Making Wine and Weaving

New tutorial featuring the logomatic data logger and a new class weaving conductive thread.

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Checkout this new Bubble Logger tutorial using a data logger to capture the rate at which CO2 is given off:

I've been making wine with my family ever since I can remember. It's a fairly straight forward process that is nearly impossible to master. The wine my family made always started a grape varietal (such as Merlot or Sangiovese). We would crush the grapes and throw the slurry into primary fermentors where we would add a specially cultured wine yeast. After a few days of this harsh smelling fermentation, we would then press the grapes and put the liquid into glass carboys where you would then add chemicals, sugar, and put the liquid under a water lock to keep natural-air yeasts from infecting the brew and turning it to vinegar. This goes on and on for months, until you might end up with something that tastes pretty good.

Now let's say you're a poor college student. How to brew cheap wine? You can combine grapes (or cheap Welch's grape juice), some water, and some yeast (I even sunk so low at one point where I used bread yeast) and you will undoubtedly end up with something that resembles wine. It won't taste good! But it should get you snake-eyed. Either approach uses a very straight forward biological process of yeast, eating sugar, and giving off CO2 and alcohol. Wouldn't it be fun to see how this biological process acts over time?

I decided to return to my roots and whip up a batch of world (in)famous homemade wine. And while I was at it, why not log the bubbles that are given off during fermentation?

We'd also like to point out a weaving workshop for locals:

Lynne Bruning will be teaching a course on 'Weaving Conductive Cloth' on May 15th at a local weaving shop (Shuttles Spindles and Skeins). If you ever needed information about working with weaving and working with conductive thread, Lynne is the person to talk to! You can find out more information on her blog.

Comments 10 comments

  • nickwest / about 15 years ago / 1

    Instead of counting CO2 bubbles you could put some black stripes on a hydrometer and use some photodiodes to measure the changing specific gravity of the brew.

  • ianj / about 15 years ago / 1

    for charts use

  • ddegn / about 15 years ago / 1

    In Excel and OpenOffice use XY Scatter plot if your x axis data isn't at regular intervals.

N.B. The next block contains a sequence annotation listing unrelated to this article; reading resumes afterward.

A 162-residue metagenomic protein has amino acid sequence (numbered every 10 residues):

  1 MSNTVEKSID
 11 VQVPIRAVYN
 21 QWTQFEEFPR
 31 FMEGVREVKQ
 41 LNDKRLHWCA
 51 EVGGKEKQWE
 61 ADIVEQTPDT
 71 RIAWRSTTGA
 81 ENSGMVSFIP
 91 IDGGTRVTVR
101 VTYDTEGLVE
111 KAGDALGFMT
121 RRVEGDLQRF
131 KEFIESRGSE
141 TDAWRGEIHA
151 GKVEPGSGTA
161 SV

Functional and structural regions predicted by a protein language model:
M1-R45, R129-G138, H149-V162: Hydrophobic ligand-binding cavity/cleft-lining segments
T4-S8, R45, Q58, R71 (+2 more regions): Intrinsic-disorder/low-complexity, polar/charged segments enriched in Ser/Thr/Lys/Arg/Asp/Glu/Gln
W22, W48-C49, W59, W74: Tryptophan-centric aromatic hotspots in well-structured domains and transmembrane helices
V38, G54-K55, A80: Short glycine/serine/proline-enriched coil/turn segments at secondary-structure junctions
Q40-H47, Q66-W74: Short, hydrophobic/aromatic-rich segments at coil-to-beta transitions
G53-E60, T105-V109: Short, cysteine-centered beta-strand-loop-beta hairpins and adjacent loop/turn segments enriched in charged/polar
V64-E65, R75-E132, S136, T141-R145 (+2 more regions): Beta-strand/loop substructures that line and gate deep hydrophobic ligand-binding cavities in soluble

• drex / about 15 years ago / 1

    my idiot platoon bunkmate in iraq (named robert) would make this horrible gatoraid blue freeze flavored moonshine.
    hed get a 5 gallon waterjug. add yeast. fruit. sugar. water.
    put a tube in it that goes to a bottle of water for the gas.
    then let it rot.
    and boy did it rot!!
    i didnt know if it was him or the stinky jug but that room rotted.
    (we had a room that time....becuase we got mortared alot... so its nice to have a room when u get mortared... cuase getting mortared in a tent sucks a$@).
    he lost his vision for several days from his moonshine.

  • With enough time and enough experimentation with several kinds of yeast, I got Coca Cola to ferment. It did not, in fact, come out tasting like a "dry rum and Coke" like I thought. It had alcohol in it and wasn't entirely intolerable.

  • Applekid / about 15 years ago / 1

    Can those weaving skills be used to build some old-fashioned core memory?

  • As a close cousin, a beer brewer, I also had the same sorta questions. I hacked together a simple temp sensor along with a mic on a SunSpot to monitor the temp and update me via email if it got too hot. The mic would listen for an explosion (sometimes the yeast goes nuts when its in a sealed bottle) and alert me in class when my floor would be covered with glass shards and 1/2 ready beer.

  • Nice, technology always makes thing more fun! (or bearable)
    Let me know how you wine turns out!

    • Be sure to checkout the tutorial! The wine turned out, technically speaking. It's purple, and has alcohol in it, but as the saying goes, "Life's too short to drink bad ____." (Fill in with beer, wine, etc) The wine ended up being sacrificed to the drain gods.

      • Still would it not just be cheaper, easier, and higher quality to just buy some 2 buck chuck? Not that it's not fun making it but some times is fun to have some thing that is not going to kill you after you drink it. :)

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